Staying self-disciplined is important in developing your mental strength. Having a sensible plan to achieve your chosen goals and targets provides the structure required to be resilient. However this can only work if you can be sufficiently self-disciplined to make things happen consistently and reliably. It requires sacrifice and this is becoming increasingly difficult in a world full of distraction and instant gratification.
Here are 4 ways that will help you become self-disciplined.
1) Know your purpose and articulate your goals
Knowing why you are doing what you do – your higher purpose – and believing passionately in this purpose helps you feel comfortable in your own skin and on track in your life.
Converting this purpose into a structured system of short to medium term goals and targets and then further into daily routines, processes and habits may just be enough to force your self-discipline to happen.
Self-discipline is easier when you are happy with your cause and therefore you are very comfortable with the sacrifices that you are making. Being distracted by yet another video on your smart phone just isn’t an option if it stops you achieving the goals that you cherish and strive hard to attain.
2) Just do it
Once you know your ‘higher purpose’ and why you are doing it. You know what you have to do to achieve your goals and targets.
Now just get on with it and do whatever it takes to stay focused; attach time frames to specific goals you want to achieve; write your goals down and keep them visible; strongly reject opportunities to procrastinate or be distracted.
I find using a derivation of the Podomore technique really helpful – being focused for 45 minutes and then having a 15-minute brain break to do other things (cup of coffee, read a basketball post etc.) If I am distracted in that 45 minutes I just put it on my list to deal with in my next 15 minutes break.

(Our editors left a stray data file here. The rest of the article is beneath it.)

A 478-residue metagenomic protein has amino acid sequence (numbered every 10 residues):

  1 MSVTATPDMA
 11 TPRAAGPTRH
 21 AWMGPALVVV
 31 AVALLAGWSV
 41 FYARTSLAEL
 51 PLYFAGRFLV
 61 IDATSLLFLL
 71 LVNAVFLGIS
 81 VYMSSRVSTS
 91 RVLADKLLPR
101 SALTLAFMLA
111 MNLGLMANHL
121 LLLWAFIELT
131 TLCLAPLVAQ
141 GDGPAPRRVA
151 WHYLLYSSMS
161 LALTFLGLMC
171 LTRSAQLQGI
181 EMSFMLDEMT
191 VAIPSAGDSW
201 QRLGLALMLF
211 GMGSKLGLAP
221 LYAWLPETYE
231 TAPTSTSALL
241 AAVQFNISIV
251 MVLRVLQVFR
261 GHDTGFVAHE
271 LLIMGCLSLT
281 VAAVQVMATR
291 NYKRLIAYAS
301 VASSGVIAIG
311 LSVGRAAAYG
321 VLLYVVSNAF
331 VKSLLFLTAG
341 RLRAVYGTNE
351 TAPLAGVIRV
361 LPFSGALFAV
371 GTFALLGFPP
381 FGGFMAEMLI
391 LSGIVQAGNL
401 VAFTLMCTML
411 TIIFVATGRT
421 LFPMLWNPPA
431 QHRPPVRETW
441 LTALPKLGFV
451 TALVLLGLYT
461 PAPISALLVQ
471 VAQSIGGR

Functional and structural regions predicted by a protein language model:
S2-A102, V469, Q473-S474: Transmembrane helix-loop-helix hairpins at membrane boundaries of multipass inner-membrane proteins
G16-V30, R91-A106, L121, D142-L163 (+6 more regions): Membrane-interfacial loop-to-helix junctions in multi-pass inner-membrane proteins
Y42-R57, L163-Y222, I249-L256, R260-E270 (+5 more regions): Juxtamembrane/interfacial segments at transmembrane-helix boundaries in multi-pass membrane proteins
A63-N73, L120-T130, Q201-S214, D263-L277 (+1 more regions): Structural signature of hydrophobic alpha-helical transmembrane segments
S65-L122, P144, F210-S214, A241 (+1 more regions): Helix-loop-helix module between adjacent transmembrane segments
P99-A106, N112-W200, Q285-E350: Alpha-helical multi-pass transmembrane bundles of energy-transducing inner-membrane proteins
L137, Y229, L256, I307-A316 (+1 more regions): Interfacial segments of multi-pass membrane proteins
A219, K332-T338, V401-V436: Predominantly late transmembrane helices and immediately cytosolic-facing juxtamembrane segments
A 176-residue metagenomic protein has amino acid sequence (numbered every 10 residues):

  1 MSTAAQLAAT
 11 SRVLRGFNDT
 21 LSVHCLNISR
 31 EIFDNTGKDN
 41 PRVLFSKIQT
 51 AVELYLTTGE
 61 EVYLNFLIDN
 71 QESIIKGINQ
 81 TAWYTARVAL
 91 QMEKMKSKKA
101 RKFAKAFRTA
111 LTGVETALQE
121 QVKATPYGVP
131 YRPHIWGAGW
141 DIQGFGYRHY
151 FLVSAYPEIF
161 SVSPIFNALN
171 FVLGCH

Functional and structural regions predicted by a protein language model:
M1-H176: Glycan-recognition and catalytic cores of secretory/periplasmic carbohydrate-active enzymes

Two more important factors are being persistent and consistent. In being persistent your approach is to ‘never give up’ and if you can’t achieve something don’t find excuses to give up – look at solving problems another way and keep experimenting until you find a better solution. Being consistent is about doing something every day to get you closer to your goal. This also helps you mentally in that you have the sense of continual progress and forward momentum.
So as Nike famously say ‘Just Do It”.
3) Manage your emotion
One of the attractions of robots for employers is that they don’t have emotion that gets in the way of being consistent and reliable in completing their task. Put another way, one of the advantages that you as a human has is that you have emotion BUT you need to control and manage this emotion. This plays out in many ways but in terms of being self-disciplined you cannot let the ‘way you feel’ get in the way of you completing your routine. Not doing something because you don’t feel like it or you are off colour is not an acceptable excuse in the context of achieving your goals.
It is rare to feel perfect every day, so learn to complete your routine whether you feel low or happy or in between. Get yourself to work regardless of the emotions you feel. Just like a robot would.
4) Start small
Don’t view your self-discipline as all or nothing, that you have it or you don’t, or that you can achieve it by flicking a switch. It’s an incremental pursuit, being patient and taking lots of small steps day after day after day. All that matters is that you make progress towards big, permanent results. If you improve 1% every day, by the end of the year you’ll have improved by 3800% thanks to the compound effect. Compare that to trying to achieve a 100% gain in one or two big steps and its likely that you will have made up some excuses why you wont achieve it because its too hard or you aren’t feeling right to achieve that big goal. Practice self-discipline by doing small things.
For more on becoming self-disciplined and building mental toughness contact us.